Genesis should not be read as a scientific record of the earths creation because it is not and anyone who tries to read it like that will come to dissapointment. Gen 1 presents a simple chronological account of the 'order' of creation... it doesnt go into great detail about how it was done though.
Gen 2 is completely different and serves a different purpose which is why it is not identical.
Gen 2 focuses only on the mans creation and the garden he was put into. It is not to be read as a 'creation account' but rather as the beginning of mans life and how he came to be removed from the garden.
While I agree that the main purpose was not as a chronological account, that still doesn't change the fact that it describes man as being created "before any plant of the field had yet sprung up", a clear discrepancy with chapter one.
if we are only focusing on it chronologically, then it is certainly different in that regard, yes.
But, if we look at the difference in the hebrew words that moses used to describe this 'creation' then we find that its not a 'creation' at all.
In vs 19 he mentions the 'forming' of the animals to 'bring them to the man' for him to name. Now this is different to Gen 1:21 where he 'creates' the first of the animals.
In the hebrew interlinear chp1:21 says: and·he-is-creating (u·ibra) Elohim the·monsters the·great-ones and every-of soul the·livingthe·moving which they-roam the·waters to·species-of·them and every-of flyer-of wing
whereas in chp 2:19 the word changes from creating/u·ibra animals to forming/u·itzr them. and·he-is-forming (u·itzr) Yahweh Elohim from the·ground every-of animal-of the·field and·every-of flyer-of the·heavens and·he-is-bringing to the·human to·to-see-of me what ? he-shall-call to·him
This is at least some evidence that Moses was not writing an account of creation. The word moses used for 'form' (itza) does not mean to create from scratch but it means to make something from an existing thing. So in the context of the passage, the existing animals were now used for a new purpose and that purpose was to be named by the man. Isaiah 44:12 is an example of the same word in regards to a coppersmith.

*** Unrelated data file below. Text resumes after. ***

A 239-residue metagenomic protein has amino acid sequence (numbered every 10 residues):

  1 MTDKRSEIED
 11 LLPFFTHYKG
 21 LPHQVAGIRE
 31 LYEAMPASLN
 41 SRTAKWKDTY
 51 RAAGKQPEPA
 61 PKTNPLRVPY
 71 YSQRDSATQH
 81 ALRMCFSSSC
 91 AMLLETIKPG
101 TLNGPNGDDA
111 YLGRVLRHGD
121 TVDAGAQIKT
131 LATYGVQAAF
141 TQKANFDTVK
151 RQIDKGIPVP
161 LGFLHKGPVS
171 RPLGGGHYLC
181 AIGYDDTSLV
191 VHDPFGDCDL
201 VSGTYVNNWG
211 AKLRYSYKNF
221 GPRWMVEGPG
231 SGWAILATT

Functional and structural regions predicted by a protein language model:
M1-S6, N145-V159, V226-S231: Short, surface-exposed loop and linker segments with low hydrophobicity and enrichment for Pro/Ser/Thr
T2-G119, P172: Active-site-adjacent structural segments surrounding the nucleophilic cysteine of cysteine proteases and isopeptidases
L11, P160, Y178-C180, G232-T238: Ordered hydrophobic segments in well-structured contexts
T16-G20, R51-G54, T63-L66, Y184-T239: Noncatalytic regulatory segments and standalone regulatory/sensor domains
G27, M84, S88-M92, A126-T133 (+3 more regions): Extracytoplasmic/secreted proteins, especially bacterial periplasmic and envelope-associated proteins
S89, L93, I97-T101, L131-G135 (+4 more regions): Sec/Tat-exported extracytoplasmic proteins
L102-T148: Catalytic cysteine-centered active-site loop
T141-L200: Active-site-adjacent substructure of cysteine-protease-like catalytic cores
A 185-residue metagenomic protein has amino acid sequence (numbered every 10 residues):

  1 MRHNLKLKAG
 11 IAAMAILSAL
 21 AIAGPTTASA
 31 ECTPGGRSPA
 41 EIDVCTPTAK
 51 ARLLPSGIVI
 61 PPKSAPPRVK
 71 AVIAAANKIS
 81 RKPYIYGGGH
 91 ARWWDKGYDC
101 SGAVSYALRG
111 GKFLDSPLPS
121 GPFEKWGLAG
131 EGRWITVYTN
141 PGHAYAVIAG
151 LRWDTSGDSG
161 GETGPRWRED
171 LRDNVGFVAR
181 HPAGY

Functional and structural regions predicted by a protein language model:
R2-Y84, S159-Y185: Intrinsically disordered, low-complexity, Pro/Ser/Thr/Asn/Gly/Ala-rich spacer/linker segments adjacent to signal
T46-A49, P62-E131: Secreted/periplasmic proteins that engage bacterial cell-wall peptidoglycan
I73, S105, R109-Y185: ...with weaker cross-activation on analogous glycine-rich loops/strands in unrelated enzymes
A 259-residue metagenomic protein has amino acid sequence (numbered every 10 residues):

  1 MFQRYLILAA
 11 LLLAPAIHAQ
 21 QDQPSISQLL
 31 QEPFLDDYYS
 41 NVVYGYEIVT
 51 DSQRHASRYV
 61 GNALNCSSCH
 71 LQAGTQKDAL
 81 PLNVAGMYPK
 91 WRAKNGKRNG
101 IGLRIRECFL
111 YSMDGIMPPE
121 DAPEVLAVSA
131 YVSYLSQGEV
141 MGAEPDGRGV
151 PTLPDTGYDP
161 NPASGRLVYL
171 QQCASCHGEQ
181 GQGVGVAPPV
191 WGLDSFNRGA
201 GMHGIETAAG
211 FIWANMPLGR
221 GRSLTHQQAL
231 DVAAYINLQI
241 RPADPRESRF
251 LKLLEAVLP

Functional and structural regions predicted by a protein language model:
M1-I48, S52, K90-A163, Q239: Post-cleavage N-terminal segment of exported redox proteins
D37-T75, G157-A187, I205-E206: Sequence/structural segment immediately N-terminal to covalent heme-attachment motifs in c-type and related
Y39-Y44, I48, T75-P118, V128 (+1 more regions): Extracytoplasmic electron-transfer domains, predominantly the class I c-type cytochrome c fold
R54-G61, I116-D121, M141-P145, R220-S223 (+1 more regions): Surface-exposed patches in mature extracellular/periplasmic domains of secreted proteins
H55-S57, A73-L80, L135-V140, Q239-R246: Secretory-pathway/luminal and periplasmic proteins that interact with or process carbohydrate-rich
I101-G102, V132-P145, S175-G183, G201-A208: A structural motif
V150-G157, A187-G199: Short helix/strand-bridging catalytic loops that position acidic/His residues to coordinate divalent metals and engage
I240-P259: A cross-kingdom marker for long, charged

"...the carver of iron with the billhook, he has been busy [at it] with the coals; and with the hammers he proceeds to FORM/ITZA it..."
So the word is used on an 'exisiting' item in this case the man who works on the existing iron....not on something completely uncreated if you know what i mean.
This is true, but it doesn't address what I said: Man is described as being created "before any plant of the field had yet sprung up". Any inconsistency proves falsehood of at least one of the stories, which proves that the Bible is not inerrant.
its not a chronological account...its as simple as that.
Even if its purpose is not as a chronological account, for it to be inerrant it still needs to keep consistent. The statement that plants did not exist when man was created is a clear and stark contradiction with what was said in chapter one. Even if the passage as a whole serves a different purpose, that particular sentence is stating a chronological order that is inconsistent with the order described just verses before.